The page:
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Indian, Pakistan guns fall silent on Kashmir border

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    Indian, Pakistan guns fall silent on Kashmir border

    Indian, Pakistan guns fall silent on Kashmir border


    SRINAGAR, India, July 12: Indian and Pakistani guns fell silent across the Kashmir border today for the first time in two months, after both sides agreed to a military disengagement in the region. However, Indian military officers said the army remained on high alert despite evidence that "militants" had already begun withdrawing from their positions on the Indian side of the border. The "disengagement" agreement between senior military officials from both sides was reached Sunday as India claimed to be nearing
    total victory in its offensive to evict the "infiltrators".
    "We have already reached near the border in Drass and Batalik areas and pushed the enemy out of our territory," the officer said in
    Srinagar. In New Delhi, national security advisor Brajesh Mishra said there was evidence hundreds of "Pakistan-backed Islamic
    fighters" were already moving out of Kashmir. "It is our hope that in seven days the status quo ante of the LoC will be restored," he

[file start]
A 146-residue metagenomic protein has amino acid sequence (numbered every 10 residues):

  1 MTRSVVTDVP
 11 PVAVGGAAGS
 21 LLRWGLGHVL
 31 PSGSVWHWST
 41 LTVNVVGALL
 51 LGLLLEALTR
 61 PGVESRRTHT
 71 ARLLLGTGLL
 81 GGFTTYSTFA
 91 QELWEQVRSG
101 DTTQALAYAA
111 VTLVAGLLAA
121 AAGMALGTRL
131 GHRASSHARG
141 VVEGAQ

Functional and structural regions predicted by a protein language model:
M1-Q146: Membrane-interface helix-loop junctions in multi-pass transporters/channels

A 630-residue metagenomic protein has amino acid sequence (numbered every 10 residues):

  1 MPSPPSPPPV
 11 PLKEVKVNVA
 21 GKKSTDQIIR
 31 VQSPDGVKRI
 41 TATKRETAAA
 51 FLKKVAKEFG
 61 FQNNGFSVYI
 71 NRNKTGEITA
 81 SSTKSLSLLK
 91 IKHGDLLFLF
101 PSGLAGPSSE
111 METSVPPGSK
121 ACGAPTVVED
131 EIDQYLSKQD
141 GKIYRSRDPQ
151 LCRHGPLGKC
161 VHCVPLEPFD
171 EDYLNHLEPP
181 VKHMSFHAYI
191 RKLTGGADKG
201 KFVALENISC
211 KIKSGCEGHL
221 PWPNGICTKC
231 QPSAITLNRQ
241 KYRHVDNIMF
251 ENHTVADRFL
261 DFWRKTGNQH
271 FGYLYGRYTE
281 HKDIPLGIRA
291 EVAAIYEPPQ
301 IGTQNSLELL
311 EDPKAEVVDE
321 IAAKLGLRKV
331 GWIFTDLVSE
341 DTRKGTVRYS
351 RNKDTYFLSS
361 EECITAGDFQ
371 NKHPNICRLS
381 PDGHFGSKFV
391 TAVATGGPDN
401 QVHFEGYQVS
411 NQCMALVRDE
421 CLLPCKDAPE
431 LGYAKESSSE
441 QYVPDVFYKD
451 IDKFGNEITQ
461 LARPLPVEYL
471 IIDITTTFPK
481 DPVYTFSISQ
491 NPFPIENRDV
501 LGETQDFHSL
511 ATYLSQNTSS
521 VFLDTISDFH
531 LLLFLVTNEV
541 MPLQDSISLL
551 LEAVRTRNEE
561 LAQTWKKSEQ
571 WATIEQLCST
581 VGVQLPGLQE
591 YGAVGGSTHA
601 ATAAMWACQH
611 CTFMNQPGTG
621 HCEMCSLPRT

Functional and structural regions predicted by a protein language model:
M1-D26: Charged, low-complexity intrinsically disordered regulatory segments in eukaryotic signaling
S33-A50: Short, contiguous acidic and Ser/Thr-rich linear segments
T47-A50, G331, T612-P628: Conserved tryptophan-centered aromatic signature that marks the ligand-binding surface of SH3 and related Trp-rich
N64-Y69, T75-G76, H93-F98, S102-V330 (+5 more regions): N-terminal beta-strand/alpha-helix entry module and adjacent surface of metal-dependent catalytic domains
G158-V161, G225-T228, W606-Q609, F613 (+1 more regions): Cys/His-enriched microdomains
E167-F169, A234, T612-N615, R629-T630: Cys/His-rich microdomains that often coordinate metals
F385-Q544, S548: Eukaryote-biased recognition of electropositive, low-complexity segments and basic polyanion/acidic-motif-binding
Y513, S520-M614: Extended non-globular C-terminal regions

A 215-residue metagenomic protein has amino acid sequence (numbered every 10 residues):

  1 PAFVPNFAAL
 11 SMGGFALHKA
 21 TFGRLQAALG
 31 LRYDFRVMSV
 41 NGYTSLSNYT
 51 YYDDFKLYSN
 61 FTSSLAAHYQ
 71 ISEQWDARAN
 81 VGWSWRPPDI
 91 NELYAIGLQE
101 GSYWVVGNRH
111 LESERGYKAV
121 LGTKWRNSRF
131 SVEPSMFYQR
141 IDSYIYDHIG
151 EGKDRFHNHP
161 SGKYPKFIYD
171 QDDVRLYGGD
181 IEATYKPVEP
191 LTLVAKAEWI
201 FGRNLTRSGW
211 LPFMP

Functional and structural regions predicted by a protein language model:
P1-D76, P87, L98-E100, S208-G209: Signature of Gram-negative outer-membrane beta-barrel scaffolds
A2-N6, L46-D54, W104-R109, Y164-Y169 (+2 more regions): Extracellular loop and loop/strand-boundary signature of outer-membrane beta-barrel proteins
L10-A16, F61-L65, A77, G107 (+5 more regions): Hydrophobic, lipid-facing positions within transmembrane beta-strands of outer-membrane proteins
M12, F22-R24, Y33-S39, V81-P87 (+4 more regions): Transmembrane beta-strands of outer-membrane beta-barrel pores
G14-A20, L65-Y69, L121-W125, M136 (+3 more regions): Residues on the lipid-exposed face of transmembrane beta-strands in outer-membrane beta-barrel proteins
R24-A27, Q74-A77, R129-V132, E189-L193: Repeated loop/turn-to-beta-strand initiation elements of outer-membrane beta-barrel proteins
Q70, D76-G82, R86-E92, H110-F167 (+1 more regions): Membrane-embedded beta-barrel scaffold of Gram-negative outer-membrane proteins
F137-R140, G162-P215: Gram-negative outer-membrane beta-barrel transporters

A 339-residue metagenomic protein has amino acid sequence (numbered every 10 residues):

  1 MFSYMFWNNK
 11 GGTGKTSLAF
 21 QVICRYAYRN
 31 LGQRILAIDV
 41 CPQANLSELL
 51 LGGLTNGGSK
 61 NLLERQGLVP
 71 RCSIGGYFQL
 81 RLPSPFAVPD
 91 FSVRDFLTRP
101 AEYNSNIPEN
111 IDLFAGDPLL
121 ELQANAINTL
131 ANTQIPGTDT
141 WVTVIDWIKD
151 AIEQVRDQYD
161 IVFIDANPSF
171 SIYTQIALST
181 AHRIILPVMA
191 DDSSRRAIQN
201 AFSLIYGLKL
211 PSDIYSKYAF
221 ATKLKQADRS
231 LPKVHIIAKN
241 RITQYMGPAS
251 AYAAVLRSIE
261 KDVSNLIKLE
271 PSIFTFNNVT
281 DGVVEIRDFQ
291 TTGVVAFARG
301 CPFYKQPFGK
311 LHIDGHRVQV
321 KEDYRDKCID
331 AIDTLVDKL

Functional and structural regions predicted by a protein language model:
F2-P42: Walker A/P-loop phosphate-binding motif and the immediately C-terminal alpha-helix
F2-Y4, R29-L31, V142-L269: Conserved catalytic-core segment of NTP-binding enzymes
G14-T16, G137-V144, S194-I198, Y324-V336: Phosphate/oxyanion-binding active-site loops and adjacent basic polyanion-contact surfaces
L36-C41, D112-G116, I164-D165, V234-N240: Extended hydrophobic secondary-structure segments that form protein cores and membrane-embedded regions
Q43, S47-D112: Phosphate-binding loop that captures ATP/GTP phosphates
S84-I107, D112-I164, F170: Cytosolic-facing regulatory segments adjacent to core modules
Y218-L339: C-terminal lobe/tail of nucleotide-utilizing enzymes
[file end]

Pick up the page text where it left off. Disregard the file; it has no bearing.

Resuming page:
said.
    Pakistan Foreign Minister Sartaj Aziz said Sunday the "disengagement" had started and would gradually be completed across all
    strategic hills lining the LoC. The disengagement accord will be viewed with immense relief by the international community, which had feared the conflict between the world's two newest nuclear powers could escalate into all-out war. The pledge attracted stiff domestic criticism from hard-liners who accused Sahrif of selling out the Kashmiri Moslems, who have been fighting a 10-year insurgency against Indian rule.
    Despite Sunday's agreement, the situation remained tense and sporadic gunfire and shelling was reported outside the battle-zones in border areas close to Jammu. "Shelling is still continuing," said Deputy Inspector General of Police K. Rajendra Kumar. But residents in sectors which have seen the fiercest fighting in the last two months woke Monday to a long-forgotten calm.
    "There has been no firing or loud explosions since last night," said Mohammed Sadiq, who owns a hotel in Kargil - the command
    hub of the Indian offensive. India and Pakistan have fought two of their three wars since independence over Kashmir. India controls the southern two-thirds of the region and Pakistan the remainder.


    dil..dilseeee




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